Over the past few weeks, we’ve been interviewing bloggers and travelers who spend their days roaming some of the most gorgeous and wonderful countries in the world.

In this interview we’ll be talking to Emily Luxton, who has a plethora of experience travelling around Brazil, Peru, Argentina, and Bolivia.

During your time in South America, what was the best food you found there? How does the average diet compare to ours in the UK?

Food is very different in South America. Most meals involve soup followed by grilled meat with rice, potatoes, plantains, and beans. Lot’s of carbs, basically!

There are lots of great things to try, though, so you can find plenty of variety. One of the best things I discovered was ceviche, in Peru. It’s raw fish marinated in lemon, so that the acid from the citrus “cooks” the meat. Super fresh and delicious. Plus the steak in Argentina is every bit as good as people say – that was another highlight for me!


When you visited beaches in Rio, which is the one that you would advise to someone looking for a quieter time?

If you’re looking for a quieter beach, I suggest catching the bus down to Paraty. It’s about five hours down the coast, much quieter and also much more idyllic. Trindade Beach is one of the most beautiful I’ve ever seen! Actually in Rio itself, Praia da Barra da Tijuca tends to be a lot quieter because it’s not as famous as beaches like Ipanema and Copacabana.

We see that you ventured on the Death Road (El Calle del Muerte) in Bolivia, which is pretty interesting. Would you consider travelling on it again? Where there any moments that were particularly “hairy?”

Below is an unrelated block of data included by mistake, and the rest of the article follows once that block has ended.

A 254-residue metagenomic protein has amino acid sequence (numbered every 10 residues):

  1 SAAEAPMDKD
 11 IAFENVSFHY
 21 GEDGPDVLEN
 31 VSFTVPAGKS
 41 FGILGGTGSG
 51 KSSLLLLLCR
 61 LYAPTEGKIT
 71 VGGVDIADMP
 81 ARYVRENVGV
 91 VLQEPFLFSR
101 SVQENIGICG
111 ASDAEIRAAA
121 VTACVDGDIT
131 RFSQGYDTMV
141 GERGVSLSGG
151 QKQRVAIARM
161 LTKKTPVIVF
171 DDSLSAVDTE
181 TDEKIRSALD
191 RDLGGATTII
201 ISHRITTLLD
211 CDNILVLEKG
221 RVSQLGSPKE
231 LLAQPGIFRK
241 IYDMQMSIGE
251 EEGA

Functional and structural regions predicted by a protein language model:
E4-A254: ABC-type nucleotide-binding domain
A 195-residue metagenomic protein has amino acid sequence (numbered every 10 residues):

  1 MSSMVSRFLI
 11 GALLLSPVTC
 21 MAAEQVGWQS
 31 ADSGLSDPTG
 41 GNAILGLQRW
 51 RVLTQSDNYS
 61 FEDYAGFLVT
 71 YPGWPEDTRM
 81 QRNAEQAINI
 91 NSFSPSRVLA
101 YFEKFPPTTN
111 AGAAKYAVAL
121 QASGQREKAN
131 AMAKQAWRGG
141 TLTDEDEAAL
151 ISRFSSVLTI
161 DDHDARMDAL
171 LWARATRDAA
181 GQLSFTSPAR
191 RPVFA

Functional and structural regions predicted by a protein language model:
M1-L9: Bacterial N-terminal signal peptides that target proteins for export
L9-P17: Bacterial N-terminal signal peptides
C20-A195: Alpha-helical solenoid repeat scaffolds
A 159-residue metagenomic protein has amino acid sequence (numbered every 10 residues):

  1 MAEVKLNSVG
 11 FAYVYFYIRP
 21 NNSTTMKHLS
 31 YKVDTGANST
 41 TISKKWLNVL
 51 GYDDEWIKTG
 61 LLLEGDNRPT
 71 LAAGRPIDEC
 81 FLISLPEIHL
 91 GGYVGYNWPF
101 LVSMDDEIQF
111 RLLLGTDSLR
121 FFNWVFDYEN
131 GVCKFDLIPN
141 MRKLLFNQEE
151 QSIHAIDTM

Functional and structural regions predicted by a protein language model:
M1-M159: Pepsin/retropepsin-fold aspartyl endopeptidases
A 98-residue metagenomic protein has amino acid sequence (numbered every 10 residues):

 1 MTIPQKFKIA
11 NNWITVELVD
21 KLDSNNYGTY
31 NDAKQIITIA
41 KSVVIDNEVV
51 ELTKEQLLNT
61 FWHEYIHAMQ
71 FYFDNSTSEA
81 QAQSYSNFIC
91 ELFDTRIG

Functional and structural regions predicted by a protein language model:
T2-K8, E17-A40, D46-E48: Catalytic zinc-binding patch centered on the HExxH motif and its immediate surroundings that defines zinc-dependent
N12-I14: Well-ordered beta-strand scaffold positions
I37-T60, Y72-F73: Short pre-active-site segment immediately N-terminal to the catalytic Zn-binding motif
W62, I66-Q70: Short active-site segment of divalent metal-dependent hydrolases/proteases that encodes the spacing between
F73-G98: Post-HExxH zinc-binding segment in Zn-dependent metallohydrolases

To be honest, I probably wouldn’t do Death Road again. I found it really frightening. The road is incredibly narrow and people bike down it very fast. I was terrified when I did it and burst into tears at one point when my bike wobbled on some loose rocks!

Given that people do still die on that road every year, and that I met several people with serious injuries afterwards (one girl I met broke her collarbone), I can’t say I’d be inclined to cycle Death Road again. I am very proud of myself for doing it, though.


Out of the five things you recommend to do in Lima, which one would you do again if you could choose?

I’d love to do another pisco tour in Lima. That was a lot of fun – and I love pisco sours!

What was the biggest cultural surprise you had while visiting South America?

Staying in a favela in Rio was definitely one of the biggest eye-openers. Those areas of the city are so poor, with people living in one-room houses they’ve made from corrugated iron, and everyone bundled on top of one another trying to seek out a living. It really makes you aware of how big the gap between poverty and privilege really is.


If you had to live in either Peru, Brazil, Bolivia, or Argentina, for a year, which one would you choose and why?

Probably Argentina, because the food and wine there are so good. Also because Buenos Aires is probably one of the most live-able cities I found in South America, and it’s a place with a lot going on.

My second choice would be Peru. I adored Cusco and would love to spend some time living there. The food is pretty good, things are relatively affordable, and there are so many amazing things to discover in that country.


What was your favourite bit of history that you got to enjoy while you were touring South America?

Aside from Machu Picchu, which is the obvious answer, I loved discovering all the other ruins in Peru. My favourite was Chan Chan in Trujillo, on the coast. It’s an entire city carved in the sand – and it looks like something straight out of an Indiana Jones movie!

If you had to give one piece of advice to someone based on your own experiences travelling around the continent, what would it be?

My main advice is just to take an open mind and say yes to everything you can. There’s so much to discover and so many new things to try, so be open to everything.


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